Hyponatremia is a condition that occurs when the level of sodium in your blood is abnormally low. Sodium is an electrolyte, and it helps regulate the amount of water that's in and around your cells.
In hyponatremia, one or more factors — ranging from an underlying medical condition to drinking too much water during endurance sports — causes the sodium in your body to become diluted. When this happens, your body's water levels rise, and your cells begin to swell. This swelling can cause many health problems, from mild to life-threatening.
Hyponatremia treatment is aimed at resolving the underlying condition. Depending on the cause of hyponatremia, you may simply need to cut back on how much you drink. In other cases of hyponatremia, you may need intravenous fluids and medications.
Hyponatremia signs and symptoms may include:
- Nausea and vomiting
- Loss of energy and fatigue
- Restlessness and irritability
- Muscle weakness, spasms or cramps
When to see a doctor
If you have a medical condition that increases your risk of hyponatremia, or you have other risk factors for hyponatremia, such as participating in high-intensity activities, and you have the signs and symptoms of low blood sodium, see your doctor.
Sodium plays a key role in your body. It helps maintain normal blood pressure, supports the work of your nerves and muscles, and regulates your body's fluid balance.
A normal sodium level is between 135 and 145 milliequivalents per liter (mEq/L) of sodium. Hyponatremia occurs when the sodium in your blood falls below 135 mEq/L.
Many possible conditions and lifestyle factors can lead to hyponatremia, including:
- Certain medications. Some medications, such as some water pills (diuretics), antidepressants and pain medications, can cause you to urinate or perspire more than normal.
- Heart, kidney and liver problems. Congestive heart failure and certain diseases affecting the kidneys or liver can cause fluids to accumulate in your body, which dilutes the sodium in your body, lowering the overall level.
- Syndrome of inappropriate anti-diuretic hormone (SIADH). In this condition, high levels of the anti-diuretic hormone (ADH) are produced, causing your body to retain water instead of excreting it normally in your urine.
- Chronic, severe vomiting or diarrhea. This causes your body to lose fluids and electrolytes, such as sodium.
- Drinking too much water. Because you lose sodium through sweat, drinking too much water during endurance activities, such as marathons and triathlons, can dilute the sodium content of your blood. Drinking too much water at other times can also cause low sodium.
- Dehydration. Taking in too little fluid can also be a problem. If you get dehydrated, your body loses fluids and electrolytes.
- Hormonal changes. Adrenal gland insufficiency (Addison's disease) affects your adrenal glands' ability to produce hormones that help maintain your body's balance of sodium, potassium and water. Low levels of thyroid hormone also can cause a low blood-sodium level.
- The recreational drug Ecstasy. This amphetamine increases the risk of severe and even fatal cases of hyponatremia.
The following factors may increase your risk of hyponatremia:
- Age. Older adults may have more contributing factors for hyponatremia, including age-related changes, taking certain medications and a greater likelihood of developing a chronic disease that alters the body's sodium balance.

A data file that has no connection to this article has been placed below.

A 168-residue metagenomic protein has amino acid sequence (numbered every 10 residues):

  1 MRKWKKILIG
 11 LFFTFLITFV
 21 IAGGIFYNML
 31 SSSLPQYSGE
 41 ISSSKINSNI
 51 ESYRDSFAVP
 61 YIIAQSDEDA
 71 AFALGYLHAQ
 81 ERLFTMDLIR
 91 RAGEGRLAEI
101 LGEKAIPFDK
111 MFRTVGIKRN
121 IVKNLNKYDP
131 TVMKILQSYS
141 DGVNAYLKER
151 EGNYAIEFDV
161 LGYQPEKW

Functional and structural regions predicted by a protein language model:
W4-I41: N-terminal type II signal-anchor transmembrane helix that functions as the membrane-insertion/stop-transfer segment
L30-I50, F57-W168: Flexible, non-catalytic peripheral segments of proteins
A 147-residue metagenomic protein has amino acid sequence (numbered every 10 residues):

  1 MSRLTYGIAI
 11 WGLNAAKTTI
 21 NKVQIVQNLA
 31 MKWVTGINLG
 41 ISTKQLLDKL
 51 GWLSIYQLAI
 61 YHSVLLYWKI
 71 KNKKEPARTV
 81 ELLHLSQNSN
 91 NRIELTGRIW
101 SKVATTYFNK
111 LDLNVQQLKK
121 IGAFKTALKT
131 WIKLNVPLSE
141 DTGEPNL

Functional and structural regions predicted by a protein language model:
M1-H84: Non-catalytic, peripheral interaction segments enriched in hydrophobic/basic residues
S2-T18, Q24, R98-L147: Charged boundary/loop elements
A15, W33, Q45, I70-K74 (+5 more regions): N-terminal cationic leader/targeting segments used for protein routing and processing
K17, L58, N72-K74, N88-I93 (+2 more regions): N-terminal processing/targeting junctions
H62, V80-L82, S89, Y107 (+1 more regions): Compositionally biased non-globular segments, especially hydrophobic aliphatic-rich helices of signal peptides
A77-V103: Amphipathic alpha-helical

- Certain drugs. Medications that increase your risk of hyponatremia include thiazide diuretics as well as some antidepressants and pain medications. In addition, the recreational drug Ecstasy has been linked to fatal cases of hyponatremia.
- Conditions that decrease your body's water excretion. Medical conditions that may increase your risk of hyponatremia include kidney disease, syndrome of inappropriate anti-diuretic hormone (SIADH) and heart failure, among others.
- Intensive physical activities. People who drink too much water while taking part in marathons, ultramarathons, triathlons and other long-distance, high-intensity activities are at an increased risk of hyponatremia.
In chronic hyponatremia, sodium levels drop gradually over 48 hours or longer — and symptoms and complications are typically more moderate.
In acute hyponatremia, sodium levels drop rapidly — resulting in potentially dangerous effects, such as rapid brain swelling, which can result in coma and death.
Premenopausal women appear to be at the greatest risk of hyponatremia-related brain damage. This may be related to the effect of women's sex hormones on the body's ability to balance sodium levels.
The following measures may help you prevent hyponatremia:
- Treat associated conditions. Getting treatment for conditions that contribute to hyponatremia, such as adrenal gland insufficiency, can help prevent low blood sodium.
- Educate yourself. If you have a medical condition that increases your risk of hyponatremia or you take diuretic medications, be aware of the signs and symptoms of low blood sodium. Always talk with your doctor about the risks of a new medication.
- Take precautions during high-intensity activities. Athletes should drink only as much fluid as they lose due to sweating during a race. Thirst is generally a good guide to how much water or other fluids you need.
- Consider drinking sports beverages during demanding activities. Ask your doctor about replacing water with sports beverages that contain electrolytes when participating in endurance events such as marathons, triathlons and other demanding activities.
- Drink water in moderation. Drinking water is vital for your health, so make sure you drink enough fluids. But don't overdo it. Thirst and the color of your urine are usually the best indications of how much water you need. If you're not thirsty and your urine is pale yellow, you are likely getting enough water.